Imperial staircase

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The imperial staircase of the Winter Palace, St Petersburg, looking down to the first landing
A computer generated plan of the imperial staircase at Arlington Court
A double staircase differs from an imperial staircase, by having two flights leading to one destination, rather than one flight dividing to two further flights
Réception du Grand Condé à Versailles (by Louis XIV), Jean-Léon Gérôme, 1878, showing the demolished Escalier des Ambassadeurs

An imperial staircase (sometimes erroneously known as a "double staircase") is the name given to a staircase with divided flights. Usually the first flight rises to a half-landing and then divides into two symmetrical flights both rising with an equal number of steps and turns to the next floor. The feature is reputed to have first been used at El Escorial.[1] One of the grandest examples, the Escalier des Ambassadeurs at the Palace of Versailles, was built by 1680 but demolished in 1752 as the palace was rearranged.[2] The Jordan Staircase of the Winter Palace is a notable example, while other such staircases can be found at Buckingham Palace, Windsor Castle, Palazzo Reale di Caserta, Palacio Real de Madrid and Mentmore Towers.

The advantages of an imperial staircase became apparent during the 18th century, when Matthew Brettingham revolutionised the design of the piano nobile of the London town house. Guests would proceed through a series of reception rooms arranged as a circuit. [3] At large gatherings the two branches could ease the flow of guests arriving and departing, or moving between a ballroom and a supper room on the floor below. An imperial staircase is often used today for similar reasons where two streams of people are moving in opposite directions in buildings as diverse as an opera house to a railway station. This use explains why the first single flight is often wider than the following two divided flights, although narrowing flights are also an architectural trick to lengthen perspective in order to increase the impression of size.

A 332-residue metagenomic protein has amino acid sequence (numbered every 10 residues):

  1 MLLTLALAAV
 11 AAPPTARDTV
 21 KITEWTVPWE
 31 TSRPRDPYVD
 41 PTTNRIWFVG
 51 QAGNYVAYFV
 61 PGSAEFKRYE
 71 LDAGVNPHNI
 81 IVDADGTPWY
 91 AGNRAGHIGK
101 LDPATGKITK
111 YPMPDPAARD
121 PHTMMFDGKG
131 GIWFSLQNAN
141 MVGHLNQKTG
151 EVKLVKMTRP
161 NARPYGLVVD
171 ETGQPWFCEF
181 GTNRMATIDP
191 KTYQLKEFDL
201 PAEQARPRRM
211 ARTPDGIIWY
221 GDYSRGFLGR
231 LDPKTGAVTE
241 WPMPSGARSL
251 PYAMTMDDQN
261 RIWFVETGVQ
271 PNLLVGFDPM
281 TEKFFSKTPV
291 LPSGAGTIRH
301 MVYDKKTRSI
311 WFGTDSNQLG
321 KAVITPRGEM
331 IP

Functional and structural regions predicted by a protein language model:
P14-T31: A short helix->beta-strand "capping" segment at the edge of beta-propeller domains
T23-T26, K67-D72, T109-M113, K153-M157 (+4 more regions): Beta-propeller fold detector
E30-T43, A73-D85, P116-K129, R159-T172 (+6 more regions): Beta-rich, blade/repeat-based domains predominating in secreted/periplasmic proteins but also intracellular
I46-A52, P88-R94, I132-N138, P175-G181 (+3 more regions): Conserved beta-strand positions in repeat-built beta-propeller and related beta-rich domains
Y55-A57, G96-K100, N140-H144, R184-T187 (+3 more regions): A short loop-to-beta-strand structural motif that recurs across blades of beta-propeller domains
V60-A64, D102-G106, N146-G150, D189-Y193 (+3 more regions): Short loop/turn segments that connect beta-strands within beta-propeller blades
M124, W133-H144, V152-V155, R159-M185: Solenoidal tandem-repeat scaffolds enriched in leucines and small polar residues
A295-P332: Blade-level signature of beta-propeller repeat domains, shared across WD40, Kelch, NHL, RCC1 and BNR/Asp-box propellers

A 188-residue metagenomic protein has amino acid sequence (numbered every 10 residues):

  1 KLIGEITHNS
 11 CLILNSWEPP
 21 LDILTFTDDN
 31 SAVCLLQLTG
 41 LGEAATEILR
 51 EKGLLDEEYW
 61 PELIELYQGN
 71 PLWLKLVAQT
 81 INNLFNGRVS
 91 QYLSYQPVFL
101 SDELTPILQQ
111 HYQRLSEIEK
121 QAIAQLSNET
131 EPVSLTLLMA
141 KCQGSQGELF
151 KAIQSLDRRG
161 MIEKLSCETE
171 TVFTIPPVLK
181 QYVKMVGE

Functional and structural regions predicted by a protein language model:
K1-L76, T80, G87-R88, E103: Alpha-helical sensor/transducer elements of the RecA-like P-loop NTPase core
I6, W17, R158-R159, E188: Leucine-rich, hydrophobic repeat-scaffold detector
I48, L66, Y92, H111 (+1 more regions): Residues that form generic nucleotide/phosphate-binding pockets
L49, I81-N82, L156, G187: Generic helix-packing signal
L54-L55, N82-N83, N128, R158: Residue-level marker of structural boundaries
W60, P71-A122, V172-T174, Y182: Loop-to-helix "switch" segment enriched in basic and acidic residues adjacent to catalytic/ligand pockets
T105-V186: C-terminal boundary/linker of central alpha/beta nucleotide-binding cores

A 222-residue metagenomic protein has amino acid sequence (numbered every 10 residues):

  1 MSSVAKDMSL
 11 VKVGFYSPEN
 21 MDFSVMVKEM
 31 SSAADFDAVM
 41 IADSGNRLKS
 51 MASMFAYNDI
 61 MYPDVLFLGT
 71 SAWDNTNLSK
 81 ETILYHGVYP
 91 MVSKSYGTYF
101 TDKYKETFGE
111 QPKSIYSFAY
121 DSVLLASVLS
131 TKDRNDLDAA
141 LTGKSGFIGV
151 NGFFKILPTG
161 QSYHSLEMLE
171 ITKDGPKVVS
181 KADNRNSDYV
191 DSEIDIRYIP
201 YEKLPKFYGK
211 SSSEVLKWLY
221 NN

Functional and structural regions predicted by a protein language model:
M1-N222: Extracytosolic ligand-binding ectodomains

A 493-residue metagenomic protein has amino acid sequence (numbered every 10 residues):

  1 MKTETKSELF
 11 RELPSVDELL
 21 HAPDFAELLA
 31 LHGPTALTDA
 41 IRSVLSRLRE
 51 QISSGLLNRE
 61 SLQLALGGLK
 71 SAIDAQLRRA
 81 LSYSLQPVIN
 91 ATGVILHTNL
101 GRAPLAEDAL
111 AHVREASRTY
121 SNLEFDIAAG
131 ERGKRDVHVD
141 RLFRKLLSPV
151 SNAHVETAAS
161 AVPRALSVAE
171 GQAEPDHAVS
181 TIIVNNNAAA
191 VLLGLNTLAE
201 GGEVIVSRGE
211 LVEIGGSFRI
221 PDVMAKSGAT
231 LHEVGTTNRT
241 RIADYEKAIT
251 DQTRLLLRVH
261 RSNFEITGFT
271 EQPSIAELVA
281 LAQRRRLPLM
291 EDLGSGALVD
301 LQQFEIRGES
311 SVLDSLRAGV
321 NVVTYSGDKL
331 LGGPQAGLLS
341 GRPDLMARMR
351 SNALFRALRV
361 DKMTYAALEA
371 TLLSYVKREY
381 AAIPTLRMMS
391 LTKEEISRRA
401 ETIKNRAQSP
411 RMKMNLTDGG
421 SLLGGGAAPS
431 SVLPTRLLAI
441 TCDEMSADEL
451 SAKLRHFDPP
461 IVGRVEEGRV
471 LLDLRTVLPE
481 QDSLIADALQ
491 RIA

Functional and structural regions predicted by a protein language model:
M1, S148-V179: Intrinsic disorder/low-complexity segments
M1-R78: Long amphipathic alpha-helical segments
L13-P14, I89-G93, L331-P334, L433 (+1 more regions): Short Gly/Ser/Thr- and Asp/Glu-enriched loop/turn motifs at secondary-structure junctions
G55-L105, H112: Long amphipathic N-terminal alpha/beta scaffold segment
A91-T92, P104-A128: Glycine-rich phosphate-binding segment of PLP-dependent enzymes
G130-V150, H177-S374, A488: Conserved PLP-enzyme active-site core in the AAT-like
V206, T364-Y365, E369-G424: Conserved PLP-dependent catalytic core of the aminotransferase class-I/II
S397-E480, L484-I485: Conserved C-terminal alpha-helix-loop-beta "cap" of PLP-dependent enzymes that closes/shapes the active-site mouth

An imperial staircase should not be confused with a double staircase, an external feature and common motif seen rising to the entrances of many houses in the Palladian style, such as those at Kedleston Hall, Derbyshire. Double staircases as opposed to imperial staircases are more often of just two flights (hence the name) leaving the ground symmetrically to join one common destination. Occasionally, especially in the architecture of the Sicilian Baroque, they will leave the ground as one flight and then divide, but this is less common. One may also see an imperial staircase in the form of two flights rising to join and then continue as one flight, but this is rare.

External links[edit]

  • [1] Photograph of the imperial staircase at the Palazzo Reale di Caserta retrieved 18 November 2006
  • [2] Photograph of the imperial staircase at the Russian Museum retrieved 18 November 2006
  • [3] Photograph of the imperial staircase at the Winter Palace retrieved 18 November 2006
  • [4] Photograph of the imperial staircase at the Wurzburg Residenz retrieved 18 November 2006
  • [5] Photograph of a double staircase retrieved 18 November 2006


  1. ^ Wilkinson, Catherine. The Escorial and the Invention of the Imperial Staircase. The Art Bulletin, Vol. 57, No. 1 (March, 1975), pp. 65-90.
  2. ^ images on Wikimedia Commons
  3. ^ Girouard, Mark (1978). Life in the English Country House. Yale University Press. ISBN 0-300-02273-5. P. 197